Twitter is rolling out a new option that can hide offensive tweets from your view.
Revealed in a tweet posted Monday by ThinkUp CEO and blogger Anil Dash, the feature known as “quality filtering” is intended to “remove all Tweets from your notifications timeline that contain threats, offensive or abusive language, duplicate content, or are sent from suspicious accounts.” The feature appears as an option on the iOS app’s Notifications screen, where you can turn it on or off.
Well, that’s an interesting & welcome addition, Twitter! (Was prompted about this on opening the app.) pic.twitter.com/Ka2VDvqwNf
— Anil Dash (@anildash) March 23, 2015
A Twitter spokesperson confirmed the quality-filtering feature to blog site Ars Technica, explaining that it has rolled out to a select number of “verified” Twitter users. Twitter verifies certain accounts in order to confirm their authenticity, a status often given to celebrities, brand names, organizations and other public entities.
The new filtering feature is targeted toward a problem that has plagued Twitter and Twitter users for years, a fact acknowledged by the company’s CEO. Earlier this month, internal company memos obtained by The Verge quoted Twitter chief Dick Costollo as saying that “we suck at dealing with abuse and trolls on the platform and we’ve sucked at it for years. It’s no secret and the rest of the world talks about it every day. We lose core user after core user by not addressing simple trolling issues that they face every day.”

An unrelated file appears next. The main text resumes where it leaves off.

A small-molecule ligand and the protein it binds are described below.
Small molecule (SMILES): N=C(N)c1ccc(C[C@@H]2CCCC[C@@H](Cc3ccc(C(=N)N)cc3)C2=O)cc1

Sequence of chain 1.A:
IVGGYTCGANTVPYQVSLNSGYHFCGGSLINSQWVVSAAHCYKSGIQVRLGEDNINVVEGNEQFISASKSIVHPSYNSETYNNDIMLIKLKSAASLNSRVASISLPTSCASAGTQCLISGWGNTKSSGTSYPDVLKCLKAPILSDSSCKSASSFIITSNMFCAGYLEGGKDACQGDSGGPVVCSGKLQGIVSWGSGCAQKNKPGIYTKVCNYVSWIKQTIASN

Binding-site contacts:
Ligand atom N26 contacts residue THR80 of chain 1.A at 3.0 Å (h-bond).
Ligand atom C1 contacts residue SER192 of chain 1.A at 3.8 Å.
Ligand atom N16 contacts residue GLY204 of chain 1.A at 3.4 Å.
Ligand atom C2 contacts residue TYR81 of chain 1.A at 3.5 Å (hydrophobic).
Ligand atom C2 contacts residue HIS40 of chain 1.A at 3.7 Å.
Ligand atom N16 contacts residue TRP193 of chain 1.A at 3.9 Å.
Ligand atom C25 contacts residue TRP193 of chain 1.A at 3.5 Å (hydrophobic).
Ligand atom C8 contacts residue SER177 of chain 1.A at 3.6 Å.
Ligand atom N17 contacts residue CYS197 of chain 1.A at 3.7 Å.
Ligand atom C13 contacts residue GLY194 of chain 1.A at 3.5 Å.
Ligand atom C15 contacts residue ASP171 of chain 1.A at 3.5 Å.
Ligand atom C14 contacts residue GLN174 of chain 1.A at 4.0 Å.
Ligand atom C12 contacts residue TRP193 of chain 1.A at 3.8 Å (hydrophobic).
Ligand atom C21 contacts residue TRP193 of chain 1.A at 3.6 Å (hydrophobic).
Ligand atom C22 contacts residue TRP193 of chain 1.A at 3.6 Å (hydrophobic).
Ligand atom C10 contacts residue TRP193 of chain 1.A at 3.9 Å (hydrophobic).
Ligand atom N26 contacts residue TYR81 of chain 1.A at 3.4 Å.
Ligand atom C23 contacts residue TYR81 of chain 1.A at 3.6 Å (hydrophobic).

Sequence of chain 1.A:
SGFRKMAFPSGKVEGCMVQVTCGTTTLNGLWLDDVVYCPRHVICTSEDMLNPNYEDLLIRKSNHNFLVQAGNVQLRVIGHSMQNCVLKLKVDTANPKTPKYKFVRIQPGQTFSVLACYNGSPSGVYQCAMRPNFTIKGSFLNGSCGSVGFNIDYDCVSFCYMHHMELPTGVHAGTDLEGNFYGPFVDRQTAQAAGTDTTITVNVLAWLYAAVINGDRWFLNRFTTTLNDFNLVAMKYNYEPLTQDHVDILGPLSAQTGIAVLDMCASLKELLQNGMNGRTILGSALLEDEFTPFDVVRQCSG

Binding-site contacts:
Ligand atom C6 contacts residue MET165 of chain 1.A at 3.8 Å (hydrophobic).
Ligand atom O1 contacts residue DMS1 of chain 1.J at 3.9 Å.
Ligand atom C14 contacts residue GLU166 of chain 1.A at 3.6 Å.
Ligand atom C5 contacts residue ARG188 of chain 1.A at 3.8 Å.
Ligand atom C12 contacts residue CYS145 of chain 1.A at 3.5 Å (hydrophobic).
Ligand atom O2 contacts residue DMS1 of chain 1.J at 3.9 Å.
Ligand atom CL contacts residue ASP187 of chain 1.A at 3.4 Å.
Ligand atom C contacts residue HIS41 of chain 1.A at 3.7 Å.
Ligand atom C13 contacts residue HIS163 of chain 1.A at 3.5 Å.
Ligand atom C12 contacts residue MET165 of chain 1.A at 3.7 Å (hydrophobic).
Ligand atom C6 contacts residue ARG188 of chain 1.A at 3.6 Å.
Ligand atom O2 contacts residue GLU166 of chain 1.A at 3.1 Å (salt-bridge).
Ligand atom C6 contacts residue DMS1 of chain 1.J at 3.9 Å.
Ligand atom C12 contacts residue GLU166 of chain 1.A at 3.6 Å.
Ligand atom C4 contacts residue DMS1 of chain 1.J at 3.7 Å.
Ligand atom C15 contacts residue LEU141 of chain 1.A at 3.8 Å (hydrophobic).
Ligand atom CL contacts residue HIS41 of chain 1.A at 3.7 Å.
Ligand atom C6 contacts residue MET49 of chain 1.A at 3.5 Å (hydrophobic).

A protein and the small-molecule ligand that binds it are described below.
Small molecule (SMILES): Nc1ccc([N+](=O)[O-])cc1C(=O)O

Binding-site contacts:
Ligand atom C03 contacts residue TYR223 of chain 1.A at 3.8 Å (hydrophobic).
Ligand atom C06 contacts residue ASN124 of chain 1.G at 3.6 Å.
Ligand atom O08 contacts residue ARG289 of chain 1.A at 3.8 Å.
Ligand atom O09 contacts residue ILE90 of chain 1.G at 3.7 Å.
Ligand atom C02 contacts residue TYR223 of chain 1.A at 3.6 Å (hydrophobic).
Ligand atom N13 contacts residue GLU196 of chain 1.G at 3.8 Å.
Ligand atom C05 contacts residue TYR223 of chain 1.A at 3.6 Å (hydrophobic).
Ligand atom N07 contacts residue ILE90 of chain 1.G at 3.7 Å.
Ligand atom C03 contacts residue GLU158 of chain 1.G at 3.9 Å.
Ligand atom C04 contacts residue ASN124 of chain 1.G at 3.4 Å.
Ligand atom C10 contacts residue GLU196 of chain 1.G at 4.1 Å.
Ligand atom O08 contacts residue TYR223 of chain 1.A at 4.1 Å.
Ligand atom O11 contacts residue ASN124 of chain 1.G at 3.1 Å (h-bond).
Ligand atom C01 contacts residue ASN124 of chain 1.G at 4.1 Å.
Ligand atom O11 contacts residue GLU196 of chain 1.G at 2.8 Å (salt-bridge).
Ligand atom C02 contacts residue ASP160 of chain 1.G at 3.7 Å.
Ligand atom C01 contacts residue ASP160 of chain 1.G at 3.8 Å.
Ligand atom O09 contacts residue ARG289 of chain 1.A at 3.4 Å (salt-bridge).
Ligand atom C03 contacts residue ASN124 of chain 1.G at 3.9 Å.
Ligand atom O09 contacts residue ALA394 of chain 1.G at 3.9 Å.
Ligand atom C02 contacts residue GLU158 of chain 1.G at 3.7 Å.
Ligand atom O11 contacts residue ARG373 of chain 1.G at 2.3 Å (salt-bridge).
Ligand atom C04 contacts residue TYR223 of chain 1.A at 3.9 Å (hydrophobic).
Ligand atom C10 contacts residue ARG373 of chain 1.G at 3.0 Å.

Losing users is certainly cause for concern for Twitter. Reporting its fourth-quarter results last month, the company said it recorded 288 million regular users at the end of last year, a rise of only 4 million from the previous quarter. That number also missed analysts’ estimates, and was lower than the company had seen in prior quarters.
Any Twitter user can be on the receiving end of an offensive tweet. But celebrities and other well-known people can be especially open to abuse.
Last week, actress Ashley Judd expressed her outrage at offensive comments against her and said she would be pressing charges against Twitter trolls. In a story published by The Guardian last month, writer and performer Lindy West wrote about her experience with a troll who opened a Twitter account in the name of her late father to make offensive comments about her. And last August, Robin Williams’ daughter temporarily left Twitter in the wake of insulting comments following the death of her father.
Last December, Twitter rolled out new options to flag offensive tweets and view more details about the accounts that you’ve blocked. At the time, the company promised to add more tools to the account block feature.
The new quality filtering is certainly a step in the right direction. But questions remain. How will Twitter decide which tweets are offensive or insulting? And will the new feature be limited to just verified accounts, or will it be offered to all Twitter users?
Twitter did not immediately respond to CNET’s request for comment.
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